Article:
If the Reform Movement really believed Jerusalem was Israel’s “eternal capital,” then American recognition of it would be a bilateral issue to be decided between America and Israel. The Palestinians would have nothing whatsoever to say about it.

The URJ’s claim that recognition would impede the peace process holds no water. Moving the U.S. Embassy to western Jerusalem in no way precludes a Palestinian state with its capital in eastern Jerusalem, which is what Palestinians claim to want. The Reform Movement has given the Palestinians veto power over territory that even the Palestinians themselves don’t claim.

This same disregard for Israel is evident in the URJ’s failure to fill its participant quotas for Birthright trips to Israel, which resulted in Birthright dropping it as a trip operator a few weeks ago. Though the vast majority of people who go on Birthright trips are non-Orthodox, most of them sign up with Orthodox trip operators rather than non-Orthodox ones. Why? Because, unlike the non-Orthodox operators, the Orthodox put time and money into actively recruiting students.

“They actually have student recruiters working for them who go around literally knocking on doors,” one Hillel advisor complained to Haaretz. “That’s not how the rest of us operate.” The Orthodox groups even use time-honored capitalist methods like paying successful recruiters. One operator, for instance, offered a free return trip to Israel or a $600 gift certificate to any participant who signed up ten friends.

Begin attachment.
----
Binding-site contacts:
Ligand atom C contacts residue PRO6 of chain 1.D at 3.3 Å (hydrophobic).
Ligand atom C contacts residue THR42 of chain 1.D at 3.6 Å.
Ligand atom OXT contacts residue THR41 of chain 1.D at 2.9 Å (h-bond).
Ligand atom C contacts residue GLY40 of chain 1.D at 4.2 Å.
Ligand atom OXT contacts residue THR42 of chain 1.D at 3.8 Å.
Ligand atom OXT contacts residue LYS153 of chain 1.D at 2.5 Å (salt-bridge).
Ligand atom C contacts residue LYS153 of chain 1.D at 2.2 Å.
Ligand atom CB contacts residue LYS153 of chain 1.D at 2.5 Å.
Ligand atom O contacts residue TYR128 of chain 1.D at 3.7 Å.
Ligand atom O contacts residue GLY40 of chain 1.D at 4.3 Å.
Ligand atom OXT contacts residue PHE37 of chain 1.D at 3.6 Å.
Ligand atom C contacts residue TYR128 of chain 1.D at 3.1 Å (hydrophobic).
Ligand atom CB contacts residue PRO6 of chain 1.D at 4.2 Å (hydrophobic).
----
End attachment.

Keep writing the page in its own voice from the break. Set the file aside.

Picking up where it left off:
In other words, Orthodox groups think getting college students to Israel is important enough to warrant an investment of time and money. The URJ and other non-Orthodox groups don’t consider it important enough to warrant investing time and money—even though the non-Orthodox community, theoretically, has far greater resources at its disposal, being both larger and far wealthier than the Orthodox community.

For any pro-Israel group, having the younger generation get some firsthand acquaintance with Israel would seem an obvious desideratum. But evidently, the Reform Movement thinks otherwise. And it’s not just trips to Israel that non-Orthodox groups consider unnecessary. Increasingly, they aren’t even interested in hearing from Israelis, as recent cancelations of mainstream Israeli speakers by several campus Hillels show.

There’s been a lot of talk in both America and Israel recently about the fraying relationship between Israel and liberal American Jews. But I’m starting to think all this talk is missing the point. If the URJ sides with the Palestinians against Israel over Jerusalem and evinces no interest in exposing young people to mainstream Israel through either visits or speakers, is there really any relationship left to maintain?

Originally published in Commentary on December 6, 2017

2 Responses to Reform Movement Backs Palestinians against Israel on Jerusalem

  • Scott Smith says:

    May I suggest a description of the Palestinians as a negotiating partner that Reform Jews would understand?